UNITED NATIONS, April 30 — The United Nations educational agency on Tuesday said it is ready to launch a pilot project combining mobile technology and teachers’development to support primary school English teachers in Nigeria, which has one of the highest illiteracy rates in the world.
In a statement issued in Paris, the UN Educational, Scientific and Cultural Organization (UNESCO) said “English Teacher” is one of the first attempts to employ mobile technology to improve tools for primary school teachers, UN officials said here.
“Our aim from the beginning was to develop a service that teachers working in difficult conditions and without a great deal of support could access quickly,” said Steven Vosloo, the project coordinator for UNESCO. “Mobile technology is a promising avenue and, in some instances, the only option in terms of technology.”
Available to anyone in Nigeria, where nearly all the population is said to be connected to a mobile network, the service sends teachers educational content and messages with pedagogical advice once a day. UNESCO said the system could reach tens of thousands of teachers across the country.
The project runs 72 weeks from the time the subscriber enlists in the free membership, and content is divided into one or two week periods with links to outside resources, said the officials.
Organized in partnership with the conglomerate Nokia and supported by the British Council and the National Teachers’ Institute of Nigeria, the project will be introduced to teachers from almost 50 different schools in the Federal Capital Territory (FCT) of Nigeria on May 2-3.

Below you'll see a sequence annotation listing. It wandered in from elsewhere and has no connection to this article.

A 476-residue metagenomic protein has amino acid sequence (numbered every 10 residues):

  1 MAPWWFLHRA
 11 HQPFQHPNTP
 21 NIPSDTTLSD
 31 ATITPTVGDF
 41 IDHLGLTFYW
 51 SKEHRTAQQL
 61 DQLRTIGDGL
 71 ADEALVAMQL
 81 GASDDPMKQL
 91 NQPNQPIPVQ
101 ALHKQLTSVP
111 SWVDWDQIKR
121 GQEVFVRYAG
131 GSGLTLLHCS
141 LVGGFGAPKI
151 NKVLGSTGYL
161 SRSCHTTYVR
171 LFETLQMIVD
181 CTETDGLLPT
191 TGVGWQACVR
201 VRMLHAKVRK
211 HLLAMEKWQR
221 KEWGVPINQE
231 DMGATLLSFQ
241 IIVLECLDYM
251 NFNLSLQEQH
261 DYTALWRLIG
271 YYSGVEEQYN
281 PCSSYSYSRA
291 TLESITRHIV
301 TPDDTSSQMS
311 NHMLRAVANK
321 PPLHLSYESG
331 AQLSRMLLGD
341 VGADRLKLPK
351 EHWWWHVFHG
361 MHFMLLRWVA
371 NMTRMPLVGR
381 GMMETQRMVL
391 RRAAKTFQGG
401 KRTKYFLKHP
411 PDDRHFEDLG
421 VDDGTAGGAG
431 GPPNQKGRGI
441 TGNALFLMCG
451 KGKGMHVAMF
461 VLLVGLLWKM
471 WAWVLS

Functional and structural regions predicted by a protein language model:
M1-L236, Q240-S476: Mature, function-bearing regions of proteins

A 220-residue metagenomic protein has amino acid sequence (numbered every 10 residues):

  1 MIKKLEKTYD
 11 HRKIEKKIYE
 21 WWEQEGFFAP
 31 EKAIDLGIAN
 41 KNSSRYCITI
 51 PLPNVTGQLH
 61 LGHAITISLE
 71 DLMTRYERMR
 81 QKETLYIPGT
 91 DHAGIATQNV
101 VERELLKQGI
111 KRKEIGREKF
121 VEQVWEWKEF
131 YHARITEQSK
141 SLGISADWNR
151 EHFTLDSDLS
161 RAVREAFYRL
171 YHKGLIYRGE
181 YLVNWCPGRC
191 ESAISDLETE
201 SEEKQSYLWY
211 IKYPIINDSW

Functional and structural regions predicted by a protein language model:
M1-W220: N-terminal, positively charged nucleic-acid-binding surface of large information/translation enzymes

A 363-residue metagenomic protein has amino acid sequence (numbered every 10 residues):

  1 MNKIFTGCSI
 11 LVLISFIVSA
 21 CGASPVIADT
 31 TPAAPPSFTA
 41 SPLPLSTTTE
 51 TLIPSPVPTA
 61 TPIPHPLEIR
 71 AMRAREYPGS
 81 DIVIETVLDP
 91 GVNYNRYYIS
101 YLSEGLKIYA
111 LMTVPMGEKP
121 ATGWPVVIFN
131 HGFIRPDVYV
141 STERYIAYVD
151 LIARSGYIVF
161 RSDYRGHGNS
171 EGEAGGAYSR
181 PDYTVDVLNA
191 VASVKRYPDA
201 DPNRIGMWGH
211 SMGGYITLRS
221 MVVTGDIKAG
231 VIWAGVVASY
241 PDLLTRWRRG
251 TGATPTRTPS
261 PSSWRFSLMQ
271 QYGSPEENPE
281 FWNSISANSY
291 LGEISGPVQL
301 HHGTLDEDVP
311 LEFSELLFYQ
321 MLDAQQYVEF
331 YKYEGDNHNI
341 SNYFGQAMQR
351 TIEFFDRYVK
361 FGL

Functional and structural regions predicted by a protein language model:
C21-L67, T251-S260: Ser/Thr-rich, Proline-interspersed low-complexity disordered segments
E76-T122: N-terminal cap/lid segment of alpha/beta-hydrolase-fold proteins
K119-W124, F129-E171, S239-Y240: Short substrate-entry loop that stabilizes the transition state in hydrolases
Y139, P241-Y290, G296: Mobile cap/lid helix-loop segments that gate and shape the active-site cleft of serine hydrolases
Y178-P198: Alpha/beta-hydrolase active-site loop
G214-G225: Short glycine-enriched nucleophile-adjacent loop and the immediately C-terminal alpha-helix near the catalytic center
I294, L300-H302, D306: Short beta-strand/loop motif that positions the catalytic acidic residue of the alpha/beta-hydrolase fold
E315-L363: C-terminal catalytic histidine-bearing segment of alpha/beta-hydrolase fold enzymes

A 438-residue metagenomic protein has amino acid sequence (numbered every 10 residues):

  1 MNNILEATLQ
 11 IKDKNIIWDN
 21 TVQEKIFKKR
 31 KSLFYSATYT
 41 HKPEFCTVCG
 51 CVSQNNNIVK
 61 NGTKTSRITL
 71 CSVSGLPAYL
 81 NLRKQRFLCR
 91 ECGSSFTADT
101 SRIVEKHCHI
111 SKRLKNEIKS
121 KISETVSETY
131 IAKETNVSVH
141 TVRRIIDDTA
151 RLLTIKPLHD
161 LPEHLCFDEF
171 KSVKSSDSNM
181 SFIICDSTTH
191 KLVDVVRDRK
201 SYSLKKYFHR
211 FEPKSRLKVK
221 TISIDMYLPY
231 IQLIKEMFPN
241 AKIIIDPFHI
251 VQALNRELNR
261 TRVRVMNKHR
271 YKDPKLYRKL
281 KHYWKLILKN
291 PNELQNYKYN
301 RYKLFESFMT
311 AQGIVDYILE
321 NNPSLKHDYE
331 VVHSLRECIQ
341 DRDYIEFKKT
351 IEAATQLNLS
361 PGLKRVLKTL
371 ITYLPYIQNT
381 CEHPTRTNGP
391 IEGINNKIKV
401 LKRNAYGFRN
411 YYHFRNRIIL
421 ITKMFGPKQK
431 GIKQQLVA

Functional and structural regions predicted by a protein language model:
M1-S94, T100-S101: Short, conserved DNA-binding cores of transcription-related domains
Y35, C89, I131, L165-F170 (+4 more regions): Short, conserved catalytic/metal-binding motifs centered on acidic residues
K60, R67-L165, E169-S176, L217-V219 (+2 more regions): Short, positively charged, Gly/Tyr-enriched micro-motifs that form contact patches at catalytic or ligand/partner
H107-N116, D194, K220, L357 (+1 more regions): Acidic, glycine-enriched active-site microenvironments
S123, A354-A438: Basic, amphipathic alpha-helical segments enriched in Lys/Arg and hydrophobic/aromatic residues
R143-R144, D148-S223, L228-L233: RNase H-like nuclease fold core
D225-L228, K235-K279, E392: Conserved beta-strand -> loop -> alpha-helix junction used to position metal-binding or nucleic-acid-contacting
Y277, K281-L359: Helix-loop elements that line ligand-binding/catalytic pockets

“We’re in Nigeria because this is where we are most urgently needed. While it would be nice to offer in-person training to teachers, there are 575,000 primary school teachers in the country and more are needed to achieve universal primary education,” said Mark West, a UNESCO project officer involved in the training in Abuja.
Some 42 percent, or roughly 10.5 million primary age children in Nigeria, are out of school, and those girls and boys who do attend are struggling to learn basic literacy and numeracy, UNESCO said.
“The rapid uptake of mobile technology in Africa has made it realistic to reach teachers who were, practically speaking, unreachable just a few years ago. It is exciting work, and we hope the project provides a model others borrow, emulate and improve upon,” West added.
Initiatives promoting mobile learning have already been spearheaded across a wide range of countries — including Mozambique, Pakistan, South Africa, Niger, Kenya, and Mongolia — where policies have already provided access to distance education in far-flung communities and improved literacy among girls and women, the officials added.